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Post by dfunk » November 13th, 2005, 10:09 am

Well, I went to the range yesterday and like I said in a different post, put 138 rounds of Silver Bear HP ammo through it without a hitch (except for the weird case bulge - I won't be using it again).

The DA pull was heavy- but, in a situation where I needed to call upon this little guy to save me or help me escape, the weight of the pull would have little to do with outcome. My very first shot (in DA) was right in the X-ring. The other 6 landed right next to it, producing a grouping of about 0.5" - 0.75". The SA pull is very sweet and I don't mind the over travel it has. I've said it before and I'll say it again, you can really lay down some surgical fire with this gem.

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Post by b52stan » November 13th, 2005, 1:34 pm

abwehr,
Like your thought process on the DA pull. Read about several trigger changes in the early seventies, yet pull remained about the same. My impression is, since it was used by both military and police, that safety and reliability were the reason.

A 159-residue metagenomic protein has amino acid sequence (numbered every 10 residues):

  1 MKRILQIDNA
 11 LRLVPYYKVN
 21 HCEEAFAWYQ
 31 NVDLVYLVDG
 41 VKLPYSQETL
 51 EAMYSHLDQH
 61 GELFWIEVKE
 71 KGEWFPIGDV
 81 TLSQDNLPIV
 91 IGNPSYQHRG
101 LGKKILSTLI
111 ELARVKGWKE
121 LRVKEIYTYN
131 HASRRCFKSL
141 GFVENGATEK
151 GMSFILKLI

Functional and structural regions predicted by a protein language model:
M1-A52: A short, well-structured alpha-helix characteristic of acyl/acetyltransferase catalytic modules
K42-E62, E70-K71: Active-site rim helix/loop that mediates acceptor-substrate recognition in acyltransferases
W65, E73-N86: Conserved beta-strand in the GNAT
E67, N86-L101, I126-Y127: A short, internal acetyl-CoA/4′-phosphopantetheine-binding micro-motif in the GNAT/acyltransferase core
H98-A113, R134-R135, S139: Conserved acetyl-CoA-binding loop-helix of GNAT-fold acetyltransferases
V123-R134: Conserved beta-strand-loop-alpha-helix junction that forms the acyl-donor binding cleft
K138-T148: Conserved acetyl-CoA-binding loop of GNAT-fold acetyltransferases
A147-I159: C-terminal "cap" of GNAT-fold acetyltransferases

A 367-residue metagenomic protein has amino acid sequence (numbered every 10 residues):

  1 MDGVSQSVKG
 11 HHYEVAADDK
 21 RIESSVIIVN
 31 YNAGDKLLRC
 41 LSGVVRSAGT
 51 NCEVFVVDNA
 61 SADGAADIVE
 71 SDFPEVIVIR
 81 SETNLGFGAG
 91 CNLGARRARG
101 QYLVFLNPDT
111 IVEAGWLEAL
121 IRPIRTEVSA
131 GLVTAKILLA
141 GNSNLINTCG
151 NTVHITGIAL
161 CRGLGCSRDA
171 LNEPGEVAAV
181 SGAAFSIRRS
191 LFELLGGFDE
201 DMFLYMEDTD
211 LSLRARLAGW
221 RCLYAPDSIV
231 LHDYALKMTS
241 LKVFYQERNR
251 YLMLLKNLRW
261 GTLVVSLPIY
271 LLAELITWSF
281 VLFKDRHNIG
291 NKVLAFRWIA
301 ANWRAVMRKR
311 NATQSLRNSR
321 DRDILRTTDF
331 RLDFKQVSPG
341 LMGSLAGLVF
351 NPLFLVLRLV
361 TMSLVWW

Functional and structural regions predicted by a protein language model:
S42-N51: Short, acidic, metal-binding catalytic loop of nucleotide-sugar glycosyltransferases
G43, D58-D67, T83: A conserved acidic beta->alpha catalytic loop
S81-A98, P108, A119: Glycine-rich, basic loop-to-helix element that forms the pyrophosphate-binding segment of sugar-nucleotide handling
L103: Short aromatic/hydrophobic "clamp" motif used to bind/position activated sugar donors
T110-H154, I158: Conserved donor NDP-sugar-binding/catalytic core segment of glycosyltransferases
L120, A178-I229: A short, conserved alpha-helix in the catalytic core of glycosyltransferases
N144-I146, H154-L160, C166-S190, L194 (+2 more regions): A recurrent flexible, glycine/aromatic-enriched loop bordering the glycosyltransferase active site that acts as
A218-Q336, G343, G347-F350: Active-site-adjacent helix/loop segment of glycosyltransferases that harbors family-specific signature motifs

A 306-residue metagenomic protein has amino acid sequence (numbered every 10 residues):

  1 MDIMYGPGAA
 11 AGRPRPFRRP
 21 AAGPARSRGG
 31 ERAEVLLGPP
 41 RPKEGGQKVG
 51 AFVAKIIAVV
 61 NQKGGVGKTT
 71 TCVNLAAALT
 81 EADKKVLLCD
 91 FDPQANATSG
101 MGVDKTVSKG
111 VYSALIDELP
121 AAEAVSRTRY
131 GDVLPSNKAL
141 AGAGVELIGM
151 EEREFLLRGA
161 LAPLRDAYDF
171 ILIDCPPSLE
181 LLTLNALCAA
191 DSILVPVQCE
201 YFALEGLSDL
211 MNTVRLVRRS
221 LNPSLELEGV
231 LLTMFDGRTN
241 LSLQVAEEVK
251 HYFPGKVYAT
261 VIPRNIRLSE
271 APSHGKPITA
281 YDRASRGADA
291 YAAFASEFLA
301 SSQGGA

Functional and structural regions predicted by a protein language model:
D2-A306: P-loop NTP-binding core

If springs are changed, I recommend some shooting time to assure weaker springs, don't facilitate weak strikes or misfires, since what most of us are here for is a CCW alternative, which demands reliability.

Here's a link with a more cautious and conservative solution: http://www.packing.org/community/firear ... hread=3412

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Post by b52stan » November 13th, 2005, 2:09 pm

I also like this post for the caution and care applied.

Now don't give up on the P64 yet. With very little time you can fix everything that people object to about them. Some friends and I bought four of them, and I went through them and did the following: